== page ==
One of the cornerstones of Low Oxygen brewing (and probably the most contentious step) is the pre-boiling of strike water. The reason it is so important is that it knocks down the dissolved oxygen in the water to zero, and furthermore, it gives the brewer a “clean slate”. Yet many people have balked at this step in particular siting issues with heat times adding to an already tight brewday. People early on also questioned why, if they were going to dose the water with active scavengers anyway, did they have to pre-boil? Let’s examine and revisit the idea to learn why it is so important and how the brewer can adjust their process in light of not doing it.
It is obvious that if the goal is to eliminate dissolved oxygen in strike water, the pre-boil is hands down the most surefire way to do that and not impact anything else downstream. It is simply heating the water to boil for 5 minutes. The problem that arises is accounting for the time it takes to get even a small volume of water to boil. For instance, my 1.25 gallon batches often only require 2.5-2.75 gallons of strike water, yet my 1.3 kW burner takes almost 45-60 minutes to get there. Even my stovetop takes 30-40 minutes to boil even that small a volume. So is there wiggle room here? Let’s take a deeper look.
THE GENERAL IDEA
Oxygen ingress into water is function of pressure and temperature. For the purposes of this discussion, we are assuming atmospheric pressure over a range of temperatures. A nice visual can be found here. I extrapolated these numbers into excel over a temperature range of 140-212 F:
I next tried to use these values and see how they matched up with empirical data from my good friend at The Beerery. From the chart above and the extrapolated values in Excel, it can be shown that many of the numbers originally quoted in the original 2016 GBF “Helles” paper hold true, and therefore, it is safe to assume the following:
1.) Oxygen solubility at mash temperatures is on the order of 4-5 ppm.
2.) Dough-In will net you ~ 2 ppm.
3.) Atmospheric diffusion will net you between 1-1.3 ppm depending on total time spent mashing.
So let’s run through a simple example:
I have had some times where I am spending almost an hour pre-boiling my strike water. I notice that I get to mash temps pretty quickly and that 185 F takes around 25 minutes. Using the chart in Excel, I see that my DO pickup at 185 F will be ~ 2.34 ppm. I assume ~ 2 ppm for dough-in and since I have a total of 80 minutes active mashing time (dough-in, rest times and ramp times) I will assume ~ 1.3 ppm due to atmospheric diffusion. In this case, since i don’t have the insurance that the pre-boil provides me, I assume a 5 ppm margin and add that to my desired sulfite dose:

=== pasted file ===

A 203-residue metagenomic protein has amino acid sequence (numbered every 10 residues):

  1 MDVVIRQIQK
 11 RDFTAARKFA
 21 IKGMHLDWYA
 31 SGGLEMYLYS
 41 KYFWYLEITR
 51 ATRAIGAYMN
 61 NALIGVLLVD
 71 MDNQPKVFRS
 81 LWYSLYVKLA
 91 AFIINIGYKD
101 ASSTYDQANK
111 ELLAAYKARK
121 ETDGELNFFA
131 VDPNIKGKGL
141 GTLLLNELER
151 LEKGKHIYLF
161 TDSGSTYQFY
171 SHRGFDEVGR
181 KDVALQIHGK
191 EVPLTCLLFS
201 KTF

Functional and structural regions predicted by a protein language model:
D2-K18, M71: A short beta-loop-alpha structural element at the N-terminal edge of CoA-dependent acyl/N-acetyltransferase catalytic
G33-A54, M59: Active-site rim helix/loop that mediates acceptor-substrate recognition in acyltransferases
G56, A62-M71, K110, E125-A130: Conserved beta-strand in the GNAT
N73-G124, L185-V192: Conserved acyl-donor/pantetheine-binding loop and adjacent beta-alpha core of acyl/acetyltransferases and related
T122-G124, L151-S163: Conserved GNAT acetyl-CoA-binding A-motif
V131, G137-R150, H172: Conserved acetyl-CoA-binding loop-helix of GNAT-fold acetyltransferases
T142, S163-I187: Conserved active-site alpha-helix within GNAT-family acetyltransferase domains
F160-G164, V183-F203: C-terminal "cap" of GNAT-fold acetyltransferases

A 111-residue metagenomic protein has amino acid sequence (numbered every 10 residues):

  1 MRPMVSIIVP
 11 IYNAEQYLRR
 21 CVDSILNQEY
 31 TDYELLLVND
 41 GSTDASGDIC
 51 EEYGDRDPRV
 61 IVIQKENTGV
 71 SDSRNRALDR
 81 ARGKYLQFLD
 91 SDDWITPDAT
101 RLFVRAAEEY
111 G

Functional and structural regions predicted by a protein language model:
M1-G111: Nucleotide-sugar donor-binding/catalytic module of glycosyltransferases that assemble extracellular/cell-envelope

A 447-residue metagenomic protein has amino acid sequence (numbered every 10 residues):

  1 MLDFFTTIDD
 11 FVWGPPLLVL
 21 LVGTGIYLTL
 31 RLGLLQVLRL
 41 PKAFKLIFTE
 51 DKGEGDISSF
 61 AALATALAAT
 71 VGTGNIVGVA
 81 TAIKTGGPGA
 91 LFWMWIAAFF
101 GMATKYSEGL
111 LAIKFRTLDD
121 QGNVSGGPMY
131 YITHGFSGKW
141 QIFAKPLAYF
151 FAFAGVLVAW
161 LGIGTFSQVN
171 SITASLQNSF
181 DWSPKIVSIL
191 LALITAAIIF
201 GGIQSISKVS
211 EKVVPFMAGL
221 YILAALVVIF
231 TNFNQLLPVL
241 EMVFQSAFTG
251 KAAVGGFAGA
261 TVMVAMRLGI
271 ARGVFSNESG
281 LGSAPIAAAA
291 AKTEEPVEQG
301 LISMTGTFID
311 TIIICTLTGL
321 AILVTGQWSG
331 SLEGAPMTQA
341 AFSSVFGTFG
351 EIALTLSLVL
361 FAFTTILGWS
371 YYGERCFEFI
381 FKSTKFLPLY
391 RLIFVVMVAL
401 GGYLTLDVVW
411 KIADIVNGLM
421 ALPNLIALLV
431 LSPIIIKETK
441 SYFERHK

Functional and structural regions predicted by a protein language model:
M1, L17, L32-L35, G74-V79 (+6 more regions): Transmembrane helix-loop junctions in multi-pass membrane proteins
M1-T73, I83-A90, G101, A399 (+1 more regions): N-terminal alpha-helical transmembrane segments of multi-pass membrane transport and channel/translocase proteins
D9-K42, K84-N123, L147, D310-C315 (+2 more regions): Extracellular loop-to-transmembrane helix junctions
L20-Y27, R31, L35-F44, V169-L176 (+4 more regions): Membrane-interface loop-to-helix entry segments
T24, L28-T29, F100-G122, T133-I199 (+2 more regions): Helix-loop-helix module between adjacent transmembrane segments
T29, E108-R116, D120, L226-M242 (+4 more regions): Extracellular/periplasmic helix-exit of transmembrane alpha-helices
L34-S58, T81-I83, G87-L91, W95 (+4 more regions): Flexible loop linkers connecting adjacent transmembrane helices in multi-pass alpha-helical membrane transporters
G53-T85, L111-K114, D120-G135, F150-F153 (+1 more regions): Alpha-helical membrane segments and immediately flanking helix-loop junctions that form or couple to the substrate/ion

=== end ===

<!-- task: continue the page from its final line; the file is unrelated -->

2.34 + 2 + 1.2 = 5.64 total DO from process added.
Since I know that the various forms of sulfites scavenge oxygen at a rate of 5:1, I know i’ll need:
5.64 * 5 = 28.2 ppm of sulfites to scavenge the added DO from process. I add an additional 5 ppm of sulfites (protection against the max hot side DO of 1 ppm) as a measure of margin for a total of 33.2 ppm of sulfites.
A YEAST DRIVEN ALTERNATIVE
We would be remiss if we didn’t mention our friend Bilsch’s “Yeast De-oxygenation Method” when discussing alternatives to pre-boiling. As always we appreciate his innovative idea and many people have reported good results using it. Thanks Bilsch!
To help people get an idea of if ,and where, they may want to implement this, I put a simple spreadsheet together:
Hope this helps! Cheers!
NOTE: We assume that you are using a mash cap.
DISCLAIMER: We are not advocating the omission of the pre-boil. It is far and away one of the simplest measures to implement and it ensures that you start with 0 ppm DO. With that said, if you are going to take a shortcut, it is our opinion you do it as an informed individual and know what limitations that shortcut may impose on your process. That is the goal of this writeup. One of the things to consider is that if you are using sulfites to counteract oxygen already in the water/wort (an artifact of not starting at 0 ppm), you will have a higher starting sulfite load , and as a result a larger Sulfate, Potassium or Sodium load.